HEAVY METAL, MILES DAVIS & TIME TRAVEL – An Interview With Bob Simonson Of TAKASHI
Q: It’s good to be catching up with you again, TAKASHI has recently released a great new video, “Kill Or Be Killed 2000″…what can you tell me about it?
A: Thanks for asking about it, it was just released a few days ago. It was shot at our 2011 reunion show by acclaimed film director Carmichael Dakashi III. You might have heard of him, he does a lot of avant-garde artsy stuff. Anyway, we were on a triple bill with Loudness & Chris Jericho’s band Fozzy. People flew in from all across the country, and many music stars were there including Don Fair from Alien, members of Twisted Sister & the guys from VH1’s That Metal Show! At the end of the set, Dee Snider jumped onstage with us and did a song! That was pretty cool! As far as the song is concerned, I feel that lyrically, Danny’s metaphors cleverly exploit the interface between American action movies and the postmodern imagination…it’s really something to think about.
Q: In the 80s, TAKASHI was often referred to as the “Power Rangers Of Metal”, whose idea was it to refer to the band that way?
A: Please understand, in choosing a name reflecting Japanese culture, and then introducing it to a Western audience, tens of thousands of kids, sometimes turned on pharmacologically, listening to metallic electronic music designed specifically for their suggestable psychedelized nervous system…these kids were able to inject their OWN meaning into TAKASHI! So the FANS made us the “Power Rangers”…and that’s a beautiful thing!
Q: What was it like in the early 80s metal scene in New York City? How did the band get the attention of the fans in those days?
A: At first there was NO scene! It was just us, Twisted Sister, and maybe one or two other metal bands…over time, however, more & more bands joined up to fly the metal banner. Soon the noisy mess coming out of New York – Alien, Virgin Steele, Anthrax and about 17 bands named “Black Something” – became the antithesis of the disco-tinged 70s movement that preceded it. It was a rancorous celebration of raw unflinching individualism…so the kids picked up this sheet metal din and turned it into a brand new style of rock & roll, which was more metallic, heavy & crazed than anything heard on the face of the earth in 6000 years of Western history.
Q: TAKASHI’s 1st record “Kamikaze Killers” is considered a cult classic for fans of heavy metal next to other bands like The Rods, Manowar, Armored Saint, etc. You are part of the history of 80s U.S. metal. What do you think of what I’m telling you?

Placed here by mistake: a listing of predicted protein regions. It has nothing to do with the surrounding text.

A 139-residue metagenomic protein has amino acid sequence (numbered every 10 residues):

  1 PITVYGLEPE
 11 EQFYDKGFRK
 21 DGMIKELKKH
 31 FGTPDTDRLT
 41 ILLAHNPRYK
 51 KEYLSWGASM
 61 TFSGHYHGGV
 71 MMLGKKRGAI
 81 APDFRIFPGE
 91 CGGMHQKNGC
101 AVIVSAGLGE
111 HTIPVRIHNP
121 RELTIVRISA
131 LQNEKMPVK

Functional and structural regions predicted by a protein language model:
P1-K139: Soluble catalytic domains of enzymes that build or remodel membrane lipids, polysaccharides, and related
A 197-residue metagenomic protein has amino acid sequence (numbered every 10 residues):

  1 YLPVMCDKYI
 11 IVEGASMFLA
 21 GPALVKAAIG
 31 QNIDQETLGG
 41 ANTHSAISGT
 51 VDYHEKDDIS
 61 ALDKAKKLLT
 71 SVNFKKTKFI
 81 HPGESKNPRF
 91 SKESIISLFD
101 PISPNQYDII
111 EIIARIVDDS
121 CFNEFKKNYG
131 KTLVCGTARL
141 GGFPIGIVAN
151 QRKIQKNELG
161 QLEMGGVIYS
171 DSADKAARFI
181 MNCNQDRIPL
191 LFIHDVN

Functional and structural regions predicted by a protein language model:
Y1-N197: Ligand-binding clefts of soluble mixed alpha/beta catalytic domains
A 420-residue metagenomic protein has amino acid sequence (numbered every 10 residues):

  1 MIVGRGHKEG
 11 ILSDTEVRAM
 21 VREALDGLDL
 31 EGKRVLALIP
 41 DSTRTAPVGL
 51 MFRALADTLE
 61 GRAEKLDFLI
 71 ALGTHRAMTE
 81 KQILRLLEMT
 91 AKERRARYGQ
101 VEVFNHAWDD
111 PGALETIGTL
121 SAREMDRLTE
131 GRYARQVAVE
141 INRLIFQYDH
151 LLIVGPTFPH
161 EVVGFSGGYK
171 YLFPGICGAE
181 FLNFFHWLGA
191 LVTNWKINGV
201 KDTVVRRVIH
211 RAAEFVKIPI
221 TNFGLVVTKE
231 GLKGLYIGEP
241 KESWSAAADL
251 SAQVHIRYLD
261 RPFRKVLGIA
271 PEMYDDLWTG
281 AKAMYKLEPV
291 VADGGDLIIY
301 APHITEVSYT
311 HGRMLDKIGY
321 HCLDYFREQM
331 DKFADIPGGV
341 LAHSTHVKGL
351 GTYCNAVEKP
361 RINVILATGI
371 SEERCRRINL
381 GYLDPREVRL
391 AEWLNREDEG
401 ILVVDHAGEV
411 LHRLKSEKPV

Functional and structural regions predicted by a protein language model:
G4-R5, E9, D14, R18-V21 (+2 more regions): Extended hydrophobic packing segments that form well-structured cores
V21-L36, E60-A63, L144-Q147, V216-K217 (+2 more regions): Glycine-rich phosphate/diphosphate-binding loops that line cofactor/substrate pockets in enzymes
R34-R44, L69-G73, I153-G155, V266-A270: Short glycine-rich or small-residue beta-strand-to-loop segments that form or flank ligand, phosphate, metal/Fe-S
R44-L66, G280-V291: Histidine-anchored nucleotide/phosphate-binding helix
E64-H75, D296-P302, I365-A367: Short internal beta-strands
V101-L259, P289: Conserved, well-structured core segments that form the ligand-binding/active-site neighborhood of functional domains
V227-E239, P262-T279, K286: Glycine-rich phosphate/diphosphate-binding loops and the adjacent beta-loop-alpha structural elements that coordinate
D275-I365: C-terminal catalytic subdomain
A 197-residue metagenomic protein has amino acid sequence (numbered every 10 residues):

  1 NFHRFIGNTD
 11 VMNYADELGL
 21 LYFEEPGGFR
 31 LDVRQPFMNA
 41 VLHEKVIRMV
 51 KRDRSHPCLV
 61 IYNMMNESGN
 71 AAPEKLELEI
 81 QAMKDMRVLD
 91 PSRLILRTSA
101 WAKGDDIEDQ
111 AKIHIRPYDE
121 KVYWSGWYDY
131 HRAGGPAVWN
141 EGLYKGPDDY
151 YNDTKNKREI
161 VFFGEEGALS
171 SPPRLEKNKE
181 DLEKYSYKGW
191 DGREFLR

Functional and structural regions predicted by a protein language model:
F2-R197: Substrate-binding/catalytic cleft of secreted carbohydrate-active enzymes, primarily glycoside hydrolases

A: Well it’s great that people around the world enjoy our music…that’s what it’s all about right? I think that the 1980s provided a bit of a cultural revolution. Some of the bands of that time made the music they’ll be listening to 200 years in the future! I believe the effect of something like “Kamikaze Killers” on people around the world was one of incredible impact, like starting a fire in a fireworks factory! Even from the start, we attempted to stay away from the era’s plastic manufactured sound and narrow-minded aesthetic, instead of inspiring to a more virtuosic approach, with interlocking guitar interplay that Miles Davis & John Coltrane might have envied. Hopefully, we succeeded to some degree.
Q: In 1988 TAKASHI officially dissolved, what happened to cause this and what brought you back together in 2011?
A: It’s hard to say exactly why things fell apart the way they did…it’s the ancient, mysterious process of the spiritual search I suppose…perplexing, paradoxical, demanding…there were dozens of complex reasons I suppose. Probably a combination of bad decision making, personality conflicts, and substance abuse all contributed to our demise. I mean it was a crazy time, I’m hanging out with rappers, Tom is wearing Hindu beads and meditating with the Maharishi, Danny could have been Thom Yorke, but settled on super platinum rock god instead! But we always loved each other so when the time was right we knew we would return.
Q: Last question. Earlier this year, Jamsphere Magazine in the U.K. reported on the possibility of TAKASHI returning in 2021. Is there any truth to this news?
A: Well, I know Kory always has about 2 LPs worth of material ready to go, perhaps recording them in the new millennium would be incredible! Or would it be a time tunnel…should we take it? I don’t want to be trapped in a history tube…of course, you then realize that the past teaches us how to control the future and indeed, create the future. Are you going to come along with us to the future? So TAKASHI returns to the 21st century! Where will they go next? These have been great questions by the way!
Thanks for giving us a few minutes to answer these questions…and good luck with that whole time travel thing dude!